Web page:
Pig ears are thought to have caused a multi-state outbreak that infected 45.

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Pig ears are popular treat for dogs. Getty images

A multi-state outbreak of Salmonella-related illnesses has been linked to pig ear dog treats.

The Centers for Disease Control and Prevention (CDC)linked the dog treats to bacterial infections in 45 people, according to a recent report. Cases have been found in 13 states. At the time of publication, no deaths were reported, but 12 people were hospitalized as of earlier this month, the CDC reported yesterday.

The outbreak was detected after people reported illnesses between November 18, 2018, and June 13 of this year.

Officials at the Michigan Department of Agriculture and Rural Development sampled pig ears for Salmonella at retail locations where people said they had gotten the pig ear treats. The outbreak strain was not identified, but other strains were detected, the CDC reports.

As a result, retail locations where sampling occurred have removed pig ears from shelves. Pet Supplies Plus recalled its Pig Ear Treats, which include products that were stocked in open bins. The CDC said it did not confirm that people who got sick purchased their treats at the store.

The Pet Supplies Plus products were shipped to stores in Alabama, Arkansas, California, Colorado, Connecticut, Delaware, Florida, Georgia, Illinois, Indiana, Iowa, Kansas, Kentucky, Maryland, Massachusetts, Michigan, Minnesota, Missouri, Nebraska, New Hampshire, New Jersey, New York, North Carolina, Ohio, Oklahoma, Pennsylvania, Rhode Island, South Carolina, Tennessee, Texas, Virginia, West Virginia, and Wisconsin. The store did not recall its prepackaged pig ears.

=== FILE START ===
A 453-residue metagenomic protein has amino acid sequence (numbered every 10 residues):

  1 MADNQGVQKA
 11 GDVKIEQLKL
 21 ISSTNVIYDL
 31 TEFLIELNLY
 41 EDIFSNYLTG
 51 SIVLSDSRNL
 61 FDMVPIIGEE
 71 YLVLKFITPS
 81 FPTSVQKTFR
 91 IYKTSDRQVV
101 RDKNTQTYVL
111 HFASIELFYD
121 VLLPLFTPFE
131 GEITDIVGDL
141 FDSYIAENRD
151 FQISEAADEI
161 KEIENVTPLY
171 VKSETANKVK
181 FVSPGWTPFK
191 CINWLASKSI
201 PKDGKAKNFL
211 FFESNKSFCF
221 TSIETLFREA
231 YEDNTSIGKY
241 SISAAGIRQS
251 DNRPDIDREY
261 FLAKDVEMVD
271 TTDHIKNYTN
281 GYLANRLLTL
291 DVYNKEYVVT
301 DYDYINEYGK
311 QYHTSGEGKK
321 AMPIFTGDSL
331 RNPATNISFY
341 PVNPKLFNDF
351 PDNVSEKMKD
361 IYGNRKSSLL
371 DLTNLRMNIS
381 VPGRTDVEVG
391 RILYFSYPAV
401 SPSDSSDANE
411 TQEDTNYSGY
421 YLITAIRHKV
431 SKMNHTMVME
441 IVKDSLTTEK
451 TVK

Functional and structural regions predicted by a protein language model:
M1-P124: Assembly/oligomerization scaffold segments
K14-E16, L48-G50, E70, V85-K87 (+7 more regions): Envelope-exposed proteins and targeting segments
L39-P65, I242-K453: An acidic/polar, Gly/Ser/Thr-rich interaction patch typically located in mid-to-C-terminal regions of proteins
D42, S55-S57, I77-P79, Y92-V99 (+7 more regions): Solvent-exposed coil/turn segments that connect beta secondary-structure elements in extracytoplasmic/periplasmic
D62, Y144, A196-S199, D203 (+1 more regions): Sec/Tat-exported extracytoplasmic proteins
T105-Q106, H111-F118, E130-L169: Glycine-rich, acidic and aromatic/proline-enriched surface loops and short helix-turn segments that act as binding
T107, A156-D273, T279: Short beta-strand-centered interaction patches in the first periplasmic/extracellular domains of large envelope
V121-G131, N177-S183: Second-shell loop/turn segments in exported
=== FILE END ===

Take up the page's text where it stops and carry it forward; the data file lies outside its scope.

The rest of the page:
“We have pulled bulk pig ear product from the shelves at all of our stores and have stopped shipping bulk pig ears from our Distribution Center. We are working with the FDA as they continue their investigation as to what caused the reported Salmonella related illnesses,” the store said in a statement.

Pets aren’t the only ones who can get sick when eating a product with Salmonella. Pet owners can be at risk if they touch products contaminated with the bacteria and then put their hands on their face or near their mouth.

Salmonella likely spread from the pig ears to pet owners who handled the product and then puts their hand in their mouth and ingested the Salmonella, said Donald W. Schaffner, PhD, a food microbiology specialist and professor at Rutgers University.

The bacteria could also be in the dog’s stool and be transferred to people who are cleaning up after their dog, added Michael San Filippo, a spokesperson for the American Veterinary Medical Association.

Not all dogs who contract Salmonella will shows signs of an infection such as vomiting or diarrhea. However, dogs can still shed bacteria like Salmonella in their stool without showing any signs of illness, San Filippo added.

“Pet owners should not assume that just because their dog appears healthy, that they cannot become ill by feeding pig ears. Particularly, if someone touches their mouth after contact with the bacteria, there is greater concern for illness,” San Filippo explained.

Depending on the species of Salmonella, it can have an effect on the dog, Schaffner noted.